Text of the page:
Gen. Carlisle Says A-10 Retirement May Slide 2 To 3 Years Breaking Defense - Defense industry news, analysis and commentaryHTTP/1.1 200 OK Date: Tue, 10 Nov 2015 21:03:10 GMT Content-Type: text/html; charset=UTF-8 Transfer-Encoding: chunked Connection: keep-alive Set-Cookie: __cfduid=d696e06ecf0140131d15f9cdc433bb5901447189390; expires=Wed, 09-Nov-16 21:03:10 GMT; path=/; domain=.breakingdefense.com; HttpOnly Cache-Control: no-store, no-cache, must-revalidate, post-check=0, pre-check=0 Cache-control: no-cache="set-cookie" Expires: Thu, 19 Nov 1981 08:52:00 GMT Last-Modified: Tue, 10 Nov 2015 20:55:50 GMT Link: ; rel=shortlink Pragma: no-cache Set-Cookie: PHPSESSID=f2j4t4ed5imoogacvf3ev1sv12; path=/ Set-Cookie: AWSELB=21D7D77912959430C005A3D323F45AD6053725DD7467DC3AA9F3F773C9811AED9DF7E2735F00AB0B85E9C28A8388DCEB96927620AAE97E29857D5D43ECB8EB8F157AF45EFF;PATH=/;MAX-AGE=86400 Vary: Cookie X-Cache: EXPIRED X-CF-Powered-By: WP 1.3.16 X-Pingback: http://breakingdefense.com/xmlrpc.php X-Powered-By: PHP/5.5.21 Server: cloudflare-nginx CF-RAY: 2434b3db1d5f02b6-IAD Content-Encoding: gzip
Charges brought in largest US financial cyber-hacking - BBC News
Tue, 10 Nov 2015 21:02
Image copyrightGetty ImagesImage caption JP Morgan is among several financial institutions affected by large hacking of customer data Prosecutors have charged three men relating to the largest cyber-attack of financial firms in US history.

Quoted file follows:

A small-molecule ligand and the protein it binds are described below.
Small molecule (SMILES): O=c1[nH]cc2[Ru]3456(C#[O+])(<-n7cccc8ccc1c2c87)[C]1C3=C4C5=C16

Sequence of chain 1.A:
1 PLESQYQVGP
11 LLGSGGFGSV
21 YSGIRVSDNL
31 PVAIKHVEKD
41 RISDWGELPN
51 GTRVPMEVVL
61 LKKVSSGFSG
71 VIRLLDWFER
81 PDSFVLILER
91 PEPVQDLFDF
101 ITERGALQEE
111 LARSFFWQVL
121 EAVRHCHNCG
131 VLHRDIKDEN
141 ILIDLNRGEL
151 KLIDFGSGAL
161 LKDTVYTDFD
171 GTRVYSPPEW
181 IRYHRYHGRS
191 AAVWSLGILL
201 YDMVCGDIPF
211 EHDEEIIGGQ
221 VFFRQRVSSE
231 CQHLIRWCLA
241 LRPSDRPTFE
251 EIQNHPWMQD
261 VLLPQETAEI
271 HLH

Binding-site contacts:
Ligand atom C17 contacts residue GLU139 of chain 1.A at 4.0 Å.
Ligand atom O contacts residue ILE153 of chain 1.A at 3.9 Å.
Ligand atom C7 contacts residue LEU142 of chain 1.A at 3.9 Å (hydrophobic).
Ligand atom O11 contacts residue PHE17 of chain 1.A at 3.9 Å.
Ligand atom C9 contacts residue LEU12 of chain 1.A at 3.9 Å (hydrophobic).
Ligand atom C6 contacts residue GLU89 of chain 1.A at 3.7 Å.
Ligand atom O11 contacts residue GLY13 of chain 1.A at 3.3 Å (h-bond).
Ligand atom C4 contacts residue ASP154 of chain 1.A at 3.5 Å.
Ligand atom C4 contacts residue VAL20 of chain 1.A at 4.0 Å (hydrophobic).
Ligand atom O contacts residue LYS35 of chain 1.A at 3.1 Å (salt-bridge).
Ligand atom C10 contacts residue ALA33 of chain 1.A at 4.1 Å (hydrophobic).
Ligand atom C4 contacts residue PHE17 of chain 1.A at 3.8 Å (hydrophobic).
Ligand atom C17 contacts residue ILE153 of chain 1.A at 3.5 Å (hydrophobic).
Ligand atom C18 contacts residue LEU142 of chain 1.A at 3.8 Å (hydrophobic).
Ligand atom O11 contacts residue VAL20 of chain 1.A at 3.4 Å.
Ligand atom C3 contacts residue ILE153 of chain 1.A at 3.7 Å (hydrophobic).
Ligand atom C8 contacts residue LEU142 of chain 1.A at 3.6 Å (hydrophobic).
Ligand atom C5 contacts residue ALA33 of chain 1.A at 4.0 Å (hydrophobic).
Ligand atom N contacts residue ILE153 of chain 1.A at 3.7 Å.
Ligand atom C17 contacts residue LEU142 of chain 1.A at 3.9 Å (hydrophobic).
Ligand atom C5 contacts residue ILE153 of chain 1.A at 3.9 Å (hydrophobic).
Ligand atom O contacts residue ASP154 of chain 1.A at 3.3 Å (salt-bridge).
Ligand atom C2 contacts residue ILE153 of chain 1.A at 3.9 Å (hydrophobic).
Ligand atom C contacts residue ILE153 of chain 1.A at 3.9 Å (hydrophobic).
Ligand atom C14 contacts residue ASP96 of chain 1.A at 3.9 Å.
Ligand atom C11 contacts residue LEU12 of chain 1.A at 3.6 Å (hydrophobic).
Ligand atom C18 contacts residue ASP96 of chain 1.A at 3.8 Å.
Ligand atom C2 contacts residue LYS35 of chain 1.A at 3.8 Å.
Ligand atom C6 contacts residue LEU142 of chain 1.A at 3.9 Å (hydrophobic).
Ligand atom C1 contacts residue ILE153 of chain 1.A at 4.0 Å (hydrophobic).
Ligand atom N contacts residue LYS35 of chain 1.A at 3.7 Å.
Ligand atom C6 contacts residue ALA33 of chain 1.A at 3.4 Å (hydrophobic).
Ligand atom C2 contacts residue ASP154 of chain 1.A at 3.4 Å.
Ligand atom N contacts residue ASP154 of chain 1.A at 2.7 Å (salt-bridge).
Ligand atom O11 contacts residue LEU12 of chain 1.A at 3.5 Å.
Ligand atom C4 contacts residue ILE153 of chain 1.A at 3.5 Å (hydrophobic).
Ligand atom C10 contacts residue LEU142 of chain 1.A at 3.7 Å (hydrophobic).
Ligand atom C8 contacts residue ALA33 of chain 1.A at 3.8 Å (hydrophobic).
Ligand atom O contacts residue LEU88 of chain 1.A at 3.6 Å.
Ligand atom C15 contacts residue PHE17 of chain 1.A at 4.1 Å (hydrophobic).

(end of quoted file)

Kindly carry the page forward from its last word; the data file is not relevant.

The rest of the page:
Personal information for 100 million people was accessed by cyber-thieves between 2012 and the summer of 2015.
At a press conference on Tuesday, US federal prosecutor Preet Bharara called the scheme "securities fraud on cyber-steroids".
Twelve institutions were victims of the hacking, including JPMorgan, and asset manager Fidelity.
US prosecutors said they were expanding charges against two Israeli men, Gery Shalon and Ziv Orenstein, as well as a US citizen, Joshua Samuel Aaron.
Charges against the three men were expanded to include computer hacking and identity theft among 21 other counts.
Mr Aaron, 31, was a fugitive and believed to be living in Moscow, while Mr Shalon, 31, and Mr Orenstein, also 40, were in custody in Israel.
The men allegedly manipulated stock prices by selling shares of companies to individuals whose contact information they had stolen. They then dumped their own shares, causing the price to fall.